The spiritual distress assessment tool: an instrument to assess spiritual distress in hospitalised elderly persons
1 Service of Geriatric Medicine & Geriatric Rehabilitation, University of Lausanne Medical Center (CHUV), 1011 Lausanne, Switzerland
2 Chaplaincy Service, University of Lausanne Medical Center (CHUV), 1011 Lausanne, Switzerland
3 Faculty of Theology and Religious Sciences, University of Laval, QC G1V 0A6 Quebec, Canada
4 Institute of Social and Preventive Medicine (IUMSP), University Hospital Center and University of Lausanne, Bugnon 17, 1005 Lausanne, Switzerland
BMC Geriatrics 2010, 10:88 doi:10.1186/1471-2318-10-88Published: 13 December 2010
Although spirituality is usually considered a positive resource for coping with illness, spiritual distress may have a negative influence on health outcomes. Tools are needed to identify spiritual distress in clinical practice and subsequently address identified needs. This study describes the first steps in the development of a clinically acceptable instrument to assess spiritual distress in hospitalized elderly patients.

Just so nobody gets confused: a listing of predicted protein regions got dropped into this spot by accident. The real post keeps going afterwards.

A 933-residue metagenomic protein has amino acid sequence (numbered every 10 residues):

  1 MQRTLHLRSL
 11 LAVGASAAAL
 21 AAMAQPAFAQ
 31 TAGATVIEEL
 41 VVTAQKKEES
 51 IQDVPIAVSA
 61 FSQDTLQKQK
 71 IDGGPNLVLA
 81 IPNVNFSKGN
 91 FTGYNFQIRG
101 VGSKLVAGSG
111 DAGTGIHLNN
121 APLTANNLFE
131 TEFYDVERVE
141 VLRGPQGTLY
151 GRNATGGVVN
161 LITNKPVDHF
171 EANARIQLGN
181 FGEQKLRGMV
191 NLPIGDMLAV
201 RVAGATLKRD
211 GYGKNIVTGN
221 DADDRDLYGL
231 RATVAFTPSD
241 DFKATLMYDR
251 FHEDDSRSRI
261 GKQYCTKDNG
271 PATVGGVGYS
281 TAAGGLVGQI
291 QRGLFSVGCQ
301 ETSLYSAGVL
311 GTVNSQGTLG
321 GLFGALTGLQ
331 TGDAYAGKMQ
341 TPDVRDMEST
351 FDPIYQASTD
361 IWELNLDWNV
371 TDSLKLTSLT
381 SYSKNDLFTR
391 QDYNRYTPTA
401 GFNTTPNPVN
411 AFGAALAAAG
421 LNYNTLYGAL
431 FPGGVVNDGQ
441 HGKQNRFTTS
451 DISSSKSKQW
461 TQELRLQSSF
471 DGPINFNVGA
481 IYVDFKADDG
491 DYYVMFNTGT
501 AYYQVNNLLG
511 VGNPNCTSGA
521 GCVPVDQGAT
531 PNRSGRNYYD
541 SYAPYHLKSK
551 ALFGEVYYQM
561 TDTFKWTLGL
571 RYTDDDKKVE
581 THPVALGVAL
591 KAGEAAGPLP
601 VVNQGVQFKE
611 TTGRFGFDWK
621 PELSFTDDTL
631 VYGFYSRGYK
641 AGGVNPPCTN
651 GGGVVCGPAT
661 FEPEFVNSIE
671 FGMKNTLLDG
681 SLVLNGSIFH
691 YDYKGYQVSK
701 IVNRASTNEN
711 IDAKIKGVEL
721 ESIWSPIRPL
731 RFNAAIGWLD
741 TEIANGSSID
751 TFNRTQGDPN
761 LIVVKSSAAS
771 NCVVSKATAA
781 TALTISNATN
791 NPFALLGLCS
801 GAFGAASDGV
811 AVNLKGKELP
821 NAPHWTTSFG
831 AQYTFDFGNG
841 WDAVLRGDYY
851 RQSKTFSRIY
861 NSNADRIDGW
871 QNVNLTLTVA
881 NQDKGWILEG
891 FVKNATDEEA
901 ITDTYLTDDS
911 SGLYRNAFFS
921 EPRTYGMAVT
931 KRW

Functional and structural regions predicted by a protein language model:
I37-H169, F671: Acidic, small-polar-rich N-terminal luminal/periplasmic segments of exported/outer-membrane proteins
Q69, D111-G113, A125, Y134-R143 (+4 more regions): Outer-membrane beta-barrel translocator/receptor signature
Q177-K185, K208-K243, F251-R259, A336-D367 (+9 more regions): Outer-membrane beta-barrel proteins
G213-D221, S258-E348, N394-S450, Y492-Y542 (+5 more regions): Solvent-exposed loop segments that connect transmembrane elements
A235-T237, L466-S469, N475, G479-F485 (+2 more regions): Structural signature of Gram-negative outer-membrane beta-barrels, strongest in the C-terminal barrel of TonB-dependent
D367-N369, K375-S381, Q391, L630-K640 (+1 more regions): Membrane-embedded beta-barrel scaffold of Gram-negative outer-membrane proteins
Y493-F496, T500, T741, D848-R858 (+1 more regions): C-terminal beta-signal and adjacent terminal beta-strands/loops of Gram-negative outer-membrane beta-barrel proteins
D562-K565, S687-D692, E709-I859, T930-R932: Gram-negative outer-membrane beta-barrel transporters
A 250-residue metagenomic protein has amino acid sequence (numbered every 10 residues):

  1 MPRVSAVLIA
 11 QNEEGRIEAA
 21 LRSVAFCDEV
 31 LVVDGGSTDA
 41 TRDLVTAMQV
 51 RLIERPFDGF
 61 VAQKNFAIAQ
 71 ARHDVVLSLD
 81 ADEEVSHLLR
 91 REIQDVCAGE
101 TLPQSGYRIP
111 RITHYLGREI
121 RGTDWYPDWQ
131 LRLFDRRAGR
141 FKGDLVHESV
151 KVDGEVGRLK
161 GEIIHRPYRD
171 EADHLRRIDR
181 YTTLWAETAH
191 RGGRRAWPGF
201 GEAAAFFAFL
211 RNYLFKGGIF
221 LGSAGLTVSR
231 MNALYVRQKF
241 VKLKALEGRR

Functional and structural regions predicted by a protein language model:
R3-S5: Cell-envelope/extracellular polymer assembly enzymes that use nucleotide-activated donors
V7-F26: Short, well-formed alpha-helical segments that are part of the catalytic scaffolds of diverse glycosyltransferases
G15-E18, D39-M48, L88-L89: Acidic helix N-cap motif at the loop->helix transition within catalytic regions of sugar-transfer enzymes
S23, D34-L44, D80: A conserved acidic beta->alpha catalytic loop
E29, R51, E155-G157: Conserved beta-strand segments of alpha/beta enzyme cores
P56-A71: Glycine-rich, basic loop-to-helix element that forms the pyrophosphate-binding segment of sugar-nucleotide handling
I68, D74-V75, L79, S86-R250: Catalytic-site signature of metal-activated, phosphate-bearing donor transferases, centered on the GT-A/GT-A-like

A three-step process was used to develop the Spiritual Distress Assessment Tool (SDAT): 1) Conceptualisation by a multidisciplinary group of a model (Spiritual Needs Model) to define the different dimensions characterizing a patient's spirituality and their corresponding needs; 2) Operationalisation of the Spiritual Needs Model within geriatric hospital care leading to a set of questions (SDAT) investigating needs related to each of the defined dimensions; 3) Qualitative assessment of the instrument's acceptability and face validity in hospital chaplains.
Four dimensions of spirituality (Meaning, Transcendence, Values, and Psychosocial Identity) and their corresponding needs were defined. A formalised assessment procedure to both identify and subsequently score unmet spiritual needs and spiritual distress was developed. Face validity and acceptability in clinical practice were confirmed by chaplains involved in the focus groups.
The SDAT appears to be a clinically acceptable instrument to assess spiritual distress in elderly hospitalised persons. Studies are ongoing to investigate the psychometric properties of the instrument and to assess its potential to serve as a basis for integrating the spiritual dimension in the patient's plan of care.